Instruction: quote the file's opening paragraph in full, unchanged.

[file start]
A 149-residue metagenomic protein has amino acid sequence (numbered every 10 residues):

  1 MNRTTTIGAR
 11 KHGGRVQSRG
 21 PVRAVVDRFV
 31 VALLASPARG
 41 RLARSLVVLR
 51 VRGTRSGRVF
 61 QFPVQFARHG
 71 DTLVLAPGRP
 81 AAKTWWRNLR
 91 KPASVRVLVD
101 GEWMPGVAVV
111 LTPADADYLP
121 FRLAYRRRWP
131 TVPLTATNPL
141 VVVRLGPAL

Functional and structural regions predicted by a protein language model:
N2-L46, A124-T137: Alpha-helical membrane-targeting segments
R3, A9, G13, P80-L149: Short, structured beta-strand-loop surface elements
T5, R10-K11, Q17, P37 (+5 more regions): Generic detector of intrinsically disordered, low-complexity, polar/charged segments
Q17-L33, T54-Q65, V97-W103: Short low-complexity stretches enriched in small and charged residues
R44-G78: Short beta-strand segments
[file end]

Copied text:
A 149-residue metagenomic protein has amino acid sequence (numbered every 10 residues):